icon-    folder.gif   Conference Reports for NATAP  
  Conference on Retroviruses
and Opportunistic Infections
Will be Virtual
Boston USA
March 6-10, 2021
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  CROI 2021 March 6-10 Reported by Jules Levin
Elena Ivanova Reipold1, Thi Thuy Van Nguyen2, Gamal Shiha3, Ketevan Stvilia4, Aliza Monroe-Wise5, Cheng Wang6, Muhammad Jamil7, Cheryl C. Johnson7, Philippa Easterbrook7 1Foundation for Innovative New Diagnostics, Geneva, Switzerland, 2World Health Organization, Vietnam Country Office, Hanoi, Viet Nam, 3Mansoura University, Mansoura, Egypt, 4National Center for Disease Control, Tbilisi, Georgia, 5University of Washington, Seattle, WA, USA, 6Guangxi Medical University, Nanning, China, 7World Health Organization, Geneva, Switzerland
Background: Globally, ≤ 20% of all persons with hepatitis C (HCV) infection have been tested and only one quarter of diagnosed persons have been treated. Self-testing for HCV antibodies (HCVST) may be an additional strategy to expand access to HCV testing and support elimination efforts. We undertook studies to assess usability and acceptability of HCVST in general population as well as key populations: men who have sex with men (MSM) and people who inject drugs (PWID).
Methods: Observational studies were conducted in five countries: Egypt (general population); China (MSM); Kenya (PWID);Vietnam and Georgia (PWID and MSM). Oral fluid OraQuick® HCV Rapid Antibody Test with Instructions for Use (IFU) adapted for ST was used as a prototype HCVST kit. Participants were provided written and pictorial IFU and then conducted ST in a private room with a trained observer. In Egypt, in addition to IFU, study personnel provided a one-to-one demonstration on how to use the test. Usability was evaluated through observer assessment of errors and difficulties during ST using a standardized checklist; and acceptability using a semi-structured questionnaire. HCVST results were read and interpreted by participants and then re-read by the observer. All participants were re-tested with a professional use OraQuick® HCV Test performed by a trained provider.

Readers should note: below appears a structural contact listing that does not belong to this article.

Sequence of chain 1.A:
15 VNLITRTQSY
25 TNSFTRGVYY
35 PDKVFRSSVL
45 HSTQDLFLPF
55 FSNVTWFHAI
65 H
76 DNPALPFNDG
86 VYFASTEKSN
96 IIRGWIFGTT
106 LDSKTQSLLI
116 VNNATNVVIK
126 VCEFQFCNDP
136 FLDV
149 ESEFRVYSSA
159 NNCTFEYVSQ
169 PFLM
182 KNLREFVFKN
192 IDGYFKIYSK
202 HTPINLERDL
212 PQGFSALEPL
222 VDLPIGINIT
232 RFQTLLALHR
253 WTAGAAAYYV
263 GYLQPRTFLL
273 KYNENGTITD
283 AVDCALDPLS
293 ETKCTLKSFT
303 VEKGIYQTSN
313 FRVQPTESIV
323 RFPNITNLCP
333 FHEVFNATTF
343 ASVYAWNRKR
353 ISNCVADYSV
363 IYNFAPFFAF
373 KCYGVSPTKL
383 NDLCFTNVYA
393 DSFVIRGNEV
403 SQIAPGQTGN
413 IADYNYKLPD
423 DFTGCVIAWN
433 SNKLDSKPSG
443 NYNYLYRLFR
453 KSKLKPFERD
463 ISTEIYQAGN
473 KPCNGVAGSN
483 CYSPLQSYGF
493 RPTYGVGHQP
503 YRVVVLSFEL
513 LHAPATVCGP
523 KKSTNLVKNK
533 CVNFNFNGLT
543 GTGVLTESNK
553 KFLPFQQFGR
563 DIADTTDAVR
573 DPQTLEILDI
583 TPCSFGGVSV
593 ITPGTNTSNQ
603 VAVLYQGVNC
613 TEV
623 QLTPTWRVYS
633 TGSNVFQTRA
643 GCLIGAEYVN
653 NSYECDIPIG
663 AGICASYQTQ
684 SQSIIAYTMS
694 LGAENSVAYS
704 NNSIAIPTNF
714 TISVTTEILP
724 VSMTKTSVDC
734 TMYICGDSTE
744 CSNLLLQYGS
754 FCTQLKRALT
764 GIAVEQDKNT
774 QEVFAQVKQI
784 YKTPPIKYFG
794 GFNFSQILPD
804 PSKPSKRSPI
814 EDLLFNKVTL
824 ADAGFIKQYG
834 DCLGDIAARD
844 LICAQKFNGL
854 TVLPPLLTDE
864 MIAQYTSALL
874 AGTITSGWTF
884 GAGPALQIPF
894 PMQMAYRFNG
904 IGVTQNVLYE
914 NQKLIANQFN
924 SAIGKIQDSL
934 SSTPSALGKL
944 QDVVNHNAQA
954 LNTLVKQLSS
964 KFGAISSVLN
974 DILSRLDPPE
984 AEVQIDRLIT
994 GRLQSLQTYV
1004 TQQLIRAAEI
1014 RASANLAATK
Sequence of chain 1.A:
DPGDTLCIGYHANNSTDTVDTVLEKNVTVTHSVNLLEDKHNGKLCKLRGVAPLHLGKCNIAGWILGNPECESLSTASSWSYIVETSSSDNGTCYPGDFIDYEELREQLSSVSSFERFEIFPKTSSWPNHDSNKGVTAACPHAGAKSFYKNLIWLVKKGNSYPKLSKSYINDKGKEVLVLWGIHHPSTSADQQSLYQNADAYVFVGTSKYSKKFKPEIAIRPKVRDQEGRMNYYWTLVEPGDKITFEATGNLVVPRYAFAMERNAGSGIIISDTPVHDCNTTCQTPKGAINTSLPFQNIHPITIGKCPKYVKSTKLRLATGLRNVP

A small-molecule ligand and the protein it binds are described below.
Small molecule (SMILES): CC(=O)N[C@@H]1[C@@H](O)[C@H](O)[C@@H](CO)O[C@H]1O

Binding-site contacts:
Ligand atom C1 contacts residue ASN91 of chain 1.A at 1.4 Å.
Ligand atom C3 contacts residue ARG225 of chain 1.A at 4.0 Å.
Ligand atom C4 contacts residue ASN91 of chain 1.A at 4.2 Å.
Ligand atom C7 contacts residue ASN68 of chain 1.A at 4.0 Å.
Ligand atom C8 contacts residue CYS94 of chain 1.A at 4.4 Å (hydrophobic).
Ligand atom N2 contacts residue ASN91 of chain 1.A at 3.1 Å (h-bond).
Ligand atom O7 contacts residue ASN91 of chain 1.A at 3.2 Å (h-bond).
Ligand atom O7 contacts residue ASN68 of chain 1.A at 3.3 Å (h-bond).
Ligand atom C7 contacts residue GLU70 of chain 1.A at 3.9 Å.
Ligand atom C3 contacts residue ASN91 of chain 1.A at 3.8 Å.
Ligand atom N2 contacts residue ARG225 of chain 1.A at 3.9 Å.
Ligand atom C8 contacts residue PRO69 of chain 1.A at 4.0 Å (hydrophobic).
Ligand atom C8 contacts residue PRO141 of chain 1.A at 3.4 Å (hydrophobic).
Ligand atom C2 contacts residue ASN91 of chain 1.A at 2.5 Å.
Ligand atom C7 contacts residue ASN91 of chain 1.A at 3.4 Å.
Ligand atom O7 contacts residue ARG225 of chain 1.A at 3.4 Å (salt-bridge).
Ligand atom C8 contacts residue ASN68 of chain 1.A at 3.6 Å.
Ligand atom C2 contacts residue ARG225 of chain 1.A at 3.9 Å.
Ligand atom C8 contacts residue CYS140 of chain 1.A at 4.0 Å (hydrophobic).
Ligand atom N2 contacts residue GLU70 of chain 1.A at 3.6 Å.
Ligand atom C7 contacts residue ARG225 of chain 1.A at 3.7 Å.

Results: A total of 775 participants were enrolled across five studies. Participants completing all testing steps without any mistakes was greatest in Egypt and Georgia (>70%), and lowest in PWID from Kenya (30%) and Vietnam (46%). The most common error was incorrect sample collection. Inter-reader agreement ranged from 86% to 99%, and inter-operator agreement from 85% to 99%. The majority of PWID from Vietnam and Kenya required assistance in performing HCVST. The proportion of participants who found the kit very easy or easy to conduct ranged from 55% in Egypt and 66% in Kenya, to more than 80% in other countries. Acceptability was high with > 90% of participants in four countries willing to use HCVST again and who would recommend it to family and friends.
Conclusion: These are the first studies globally to demonstrate high usability and acceptability of HCVST in both general and key populations. While most users self-tested with ease, assisted self-testing models are needed for some populations such as PWID. HCVST is an important strategy for further consideration as it may be a promising tool for increasing coverage and achieving elimination goals.